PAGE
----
J2EE application client class loader hiearchy
Class loader Description Bootstrap JAR files that make up the JVM code, such as rt.jar, plus those JAR files defined by the -Xbootclasspath parameter on the java command.
The WebSphere application client run time sets this value to the WAS_BOOTCLASSPATH environment variable.
Extensions JAR files in the java/jre/lib/ext directory or those JAR files defined by the -Djava.ext.dirs parameter on the java command.
The WebSphere application client run time does not set -Djava.ext.dirs parameters, so it uses the JAR files in the java/jre/lib/ext directory.
System JAR files and classes that are defined by the -classpath parameter on the java command.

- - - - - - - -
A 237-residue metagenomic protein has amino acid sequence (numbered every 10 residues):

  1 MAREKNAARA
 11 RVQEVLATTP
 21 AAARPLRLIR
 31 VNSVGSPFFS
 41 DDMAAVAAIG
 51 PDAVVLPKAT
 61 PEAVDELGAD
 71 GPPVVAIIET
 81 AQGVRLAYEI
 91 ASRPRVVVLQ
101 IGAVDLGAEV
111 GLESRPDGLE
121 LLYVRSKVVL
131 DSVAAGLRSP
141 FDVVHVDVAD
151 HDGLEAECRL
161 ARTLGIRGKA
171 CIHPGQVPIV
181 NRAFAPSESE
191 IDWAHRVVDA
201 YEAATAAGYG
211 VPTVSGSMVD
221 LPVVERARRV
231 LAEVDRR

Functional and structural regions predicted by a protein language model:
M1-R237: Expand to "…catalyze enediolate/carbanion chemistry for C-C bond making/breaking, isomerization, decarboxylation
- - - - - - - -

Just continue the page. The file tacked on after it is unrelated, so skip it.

The WebSphere application client run time sets this parameter to the WAS_CLASSPATH environment variable.
WebSphere Loads the WebSphere application client run time and any classes placed in the WebSphere application client user directories.
The directories used are defined by the WAS_EXT_DIRS environment variable.
WAS_BOOTCLASSPATH, WAS_CLASSPATH, and the WAS_EXT_DIRS environment variables can be set using...$WAS_INSTALL/bin/setupCmdLine.sh
...for WAS installations, or using...$WAS_INSTALL/bin/setupClient
...for client installations.
As the J2EE application client run time initializes, additional class loaders are created as children of the WebSphere class loader. If your client application uses resources such as JDBC, JMS, or URL, a different class loader is created to load each of those resources.